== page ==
In a wide-ranging interview with the Straits Times’ Lunch with Sumiko column, Nee Soon GRC MP Er. Dr. Lee Bee Wah revealed previously unknown facets of her personal and constituency life.
In the article, Sumiko Tan described Dr Lee as friendly, and so frank that “what you see is what you get”.
1. Her pre-marriage agreement included “I won’t wear make-up”
Before she got married, Dr Lee made certain things clear to her husband-to-be. She will have to continue supporting her family in Malaysia and sending money home.
She needs her personal space because she has many friends and intends to keep them.
Don’t expect her to stay home to iron and cook.
And she doesn’t wear make-up.
“I cannot pretend to be somebody else, so I told him, ‘What you see is what you get. I don’t wear make-up one you know. So is this what you want or not?'”
2. Her family comes last for now
In the interview, Dr Lee declared that being an MP is the most important role in her life. When she was president of the high-profile STTA from 2008 to 2014, that was the No. 2 most important role in her life. Third came her work at IES (the Institution of Engineers Singapore). She uses the title Er, which stands for engineer, “to show support for the engineering fraternity”.
“Unfortunately, my family last, lah,” she laughs.
Her husband, Mr Soh Chee Hiang, 58, is an electrical engineer and manager at ST Engineering. They have a daughter, 26, who is a Chinese-language teacher, and a son, 24, who is studying finance in Melbourne.
Dr Lee went as far as to say that being an MP is the reason she checks her colon regularly.
“I have a responsibility to my residents, so I must go for regular check-ups even though I don’t like the preparation. The solution is very yucky. But so long as I am MP, I will do it diligently because I owe a duty to my residents.”
She once had colon cancer in 2004, but insists that she will stop the tests if she ever steps down. She feels that if the cancer comes back after that, it would be in her destiny.
3. She spends 50 hours a week in Nee Soon
Dr Lee revealed that after selling the company she built to an international firm, she now has time to spend about 50 hours a week at her ward.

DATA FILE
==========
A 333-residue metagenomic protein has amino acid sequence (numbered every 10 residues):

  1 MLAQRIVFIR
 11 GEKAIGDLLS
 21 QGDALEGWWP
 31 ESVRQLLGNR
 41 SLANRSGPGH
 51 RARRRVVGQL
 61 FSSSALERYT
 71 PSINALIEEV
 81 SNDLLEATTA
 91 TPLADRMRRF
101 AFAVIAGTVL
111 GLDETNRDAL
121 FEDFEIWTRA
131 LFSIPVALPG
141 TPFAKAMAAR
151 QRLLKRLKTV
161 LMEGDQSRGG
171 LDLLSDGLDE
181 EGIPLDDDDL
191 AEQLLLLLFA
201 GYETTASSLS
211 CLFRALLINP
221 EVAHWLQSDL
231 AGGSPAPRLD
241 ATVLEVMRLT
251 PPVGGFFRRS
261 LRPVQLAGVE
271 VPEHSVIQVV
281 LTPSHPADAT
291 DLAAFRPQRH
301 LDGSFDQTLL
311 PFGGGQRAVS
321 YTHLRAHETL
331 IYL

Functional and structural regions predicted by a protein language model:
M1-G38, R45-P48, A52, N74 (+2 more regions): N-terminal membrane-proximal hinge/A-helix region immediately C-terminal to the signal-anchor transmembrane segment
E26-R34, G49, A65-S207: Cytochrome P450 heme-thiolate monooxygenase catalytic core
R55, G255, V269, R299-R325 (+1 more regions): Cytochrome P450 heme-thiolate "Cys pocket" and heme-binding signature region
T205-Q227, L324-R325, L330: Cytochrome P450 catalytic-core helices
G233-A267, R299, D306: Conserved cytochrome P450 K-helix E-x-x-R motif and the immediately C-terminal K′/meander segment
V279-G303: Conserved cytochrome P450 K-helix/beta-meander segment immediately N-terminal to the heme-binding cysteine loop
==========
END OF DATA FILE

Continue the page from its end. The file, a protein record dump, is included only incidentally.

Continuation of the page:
She regards residents as “extended family members”. On most Sundays from 8am to 9.15am, she can be found at a coffee shop at Block 848 Khatib Central.
4. She came to Singapore with only RM30 in her pocket
Dr Lee was born in Malaysia, the eldest of eight children to parents who were rubber tappers. They lived in a rubber plantation and meals were sometimes just porridge with soya sauce and chilli. There was no electricity, and water was from a well.
She was offered a place to do science at the University of Malaya but she wanted to be an engineer.
The road from her home to school was made of gravel and pitted with potholes when it rained. “I thought, how to improve it? They told me that that is a civil engineer’s job.”
So she decided to do engineering at the then Nanyang Technological Institute, now Nanyang Technological University.
Her parents could only give her RM30 for the journey, but she came alone to Singapore anyway. She paid her way through school by giving tuition. In her second year, she also got a bursary.
(And the most important for Nee Soon residents…)
5. She wants to stand in the next GE
Dr Lee revealed that she actually considered being an NMP first. She was active in IES, which wanted to put her name up as a Nominated MP. She sought the advice of her university friend Inderjit Singh, then a PAP MP, ended up helping in his ward and was later asked by the party to stand for election.
She also told her interviewer that she wants to keep serving residents. She said, “99.9 per cent I am standing for the next GE.”